10. Thanks: 1

    + Show/Hide list of the thanked


  11. #7

    Default

    The council tax (liability for owners) regulations 1992 (as amended) mandate that the landlord will remain liable (as per S8 of the LGFA92) where tenants do not rent the whole property and/or only have a rental liability for part of the property.

    Craig

  12. #8
    Join Date
    Mar 2009
    Posts
    16,452

    Default

    Quote Originally Posted by ss002d6252 View Post
    The council tax (liability for owners) regulations 1992 (as amended) mandate that the landlord will remain liable (as per S8 of the LGFA92) where tenants do not rent the whole property and/or only have a rental liability for part of the property.

    Craig
    Craig: What would your view of "whole property"? My understanding is that if any part is excluded on a tenancy (eg locked cupboard or shed for tools, other items) then landlord is liable for CT. Any test cases or gov.uk guidance?
    I am legally unqualified: If you need to rely on advice check it with a suitable authority - eg a solicitor specialising in landlord/tenant law...

  13. #9
    Join Date
    Oct 2009
    Posts
    9,179

    Default

    I rent to one tenant, who pays the bills, and the others are her lodgers. This has worked fine for nearly 17 years.

  14. #10

    Default

    Craig: What would your view of "whole property"? My understanding is that if any part is excluded on a tenancy (eg locked cupboard or shed for tools, other items) then landlord is liable for CT. Any test cases or gov.uk guidance?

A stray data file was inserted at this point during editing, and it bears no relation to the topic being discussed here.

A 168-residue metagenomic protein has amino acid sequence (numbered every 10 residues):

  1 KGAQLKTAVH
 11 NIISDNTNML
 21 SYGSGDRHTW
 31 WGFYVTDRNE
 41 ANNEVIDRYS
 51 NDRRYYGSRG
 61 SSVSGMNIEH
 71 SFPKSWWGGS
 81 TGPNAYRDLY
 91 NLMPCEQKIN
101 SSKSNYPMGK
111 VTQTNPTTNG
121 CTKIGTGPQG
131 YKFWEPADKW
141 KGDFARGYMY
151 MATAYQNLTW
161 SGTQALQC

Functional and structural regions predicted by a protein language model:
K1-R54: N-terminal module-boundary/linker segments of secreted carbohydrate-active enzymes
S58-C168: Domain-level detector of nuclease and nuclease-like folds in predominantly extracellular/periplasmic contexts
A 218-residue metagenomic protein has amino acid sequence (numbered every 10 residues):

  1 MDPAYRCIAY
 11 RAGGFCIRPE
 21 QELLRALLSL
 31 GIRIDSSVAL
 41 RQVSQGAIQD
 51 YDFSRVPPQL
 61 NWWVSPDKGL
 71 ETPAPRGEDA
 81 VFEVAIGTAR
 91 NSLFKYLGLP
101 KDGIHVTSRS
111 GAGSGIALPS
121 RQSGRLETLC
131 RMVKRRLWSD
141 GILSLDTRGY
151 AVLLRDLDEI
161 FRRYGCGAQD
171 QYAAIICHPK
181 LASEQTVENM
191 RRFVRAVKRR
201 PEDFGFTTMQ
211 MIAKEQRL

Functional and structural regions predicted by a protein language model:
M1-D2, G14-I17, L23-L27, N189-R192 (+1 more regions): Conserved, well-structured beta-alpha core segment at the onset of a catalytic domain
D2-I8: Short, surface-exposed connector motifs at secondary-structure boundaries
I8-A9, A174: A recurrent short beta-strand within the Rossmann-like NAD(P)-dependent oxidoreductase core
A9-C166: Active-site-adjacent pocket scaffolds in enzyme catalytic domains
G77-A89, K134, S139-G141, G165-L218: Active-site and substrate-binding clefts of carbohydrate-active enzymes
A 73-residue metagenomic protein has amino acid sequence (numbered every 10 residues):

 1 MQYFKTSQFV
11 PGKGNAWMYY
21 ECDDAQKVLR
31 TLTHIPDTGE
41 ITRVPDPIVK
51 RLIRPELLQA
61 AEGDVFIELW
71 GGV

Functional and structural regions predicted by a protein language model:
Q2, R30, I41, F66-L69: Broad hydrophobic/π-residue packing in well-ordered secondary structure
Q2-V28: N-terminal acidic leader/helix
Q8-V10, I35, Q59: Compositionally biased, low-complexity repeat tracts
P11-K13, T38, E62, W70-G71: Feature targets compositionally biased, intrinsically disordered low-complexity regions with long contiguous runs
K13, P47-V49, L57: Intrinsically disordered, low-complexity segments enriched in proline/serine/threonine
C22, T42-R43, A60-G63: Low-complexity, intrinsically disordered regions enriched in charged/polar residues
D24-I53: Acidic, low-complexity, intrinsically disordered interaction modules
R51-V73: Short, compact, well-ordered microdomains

Depends on the exact situation - take a look at the Valuation Tribunal case of Goremsandu v Harrow London BC [2010] RA 469.

    That case comes at it from the opposite angle - was a tenancy a HMO if the landlord was allowed to use part of the property (which was part of the 'whole property' as far as the tenancy agreement was concerned) ? In this case the landlord used the conservatory for storage but the fact that there was nothing to stop the tenants from using it (as per the tenancy) was found to show that the 'whole property' was rented under the agreement, thus not a HMO.

    This would suggest that tenancies which specifically exclude part of the dwelling ( I suspect sheds could be pushing it as they're not part of the dwelling per se but not been tested to my knowledge) can be regarded as a HMO as they don't allow for rental of the entire property.

    Craig

Similar Threads

  1. Renting one room in a 4 bed house and paying bills advice
    By AJ2 in forum Residential Letting Questions
    Replies: 17
    Last Post: 16-01-2017, 15:25 PM
  2. Tenant is renting room
    By aaronh in forum Residential Letting Questions
    Replies: 10
    Last Post: 02-05-2016, 22:19 PM
  3. Normal Tenancy Agreement vs Renting the rooms individually
    By alejandrog89 in forum Residential Letting Questions
    Replies: 5
    Last Post: 08-01-2016, 22:17 PM
  4. Renting out a room to a tenant on DSS?
    By xLadyDx in forum Housing Benefit Questions (HB, LHA, DSS)
    Replies: 3
    Last Post: 18-03-2014, 12:05 PM
  5. prospective tenant enquired about renting out a room
    By amoss in forum Residential Letting Questions
    Replies: 1
    Last Post: 24-06-2009, 21:52 PM

Bookmarks

Posting Permissions

  • You may not post new threads
  • You may not post replies
  • You may not post attachments
  • You may not edit your posts
  •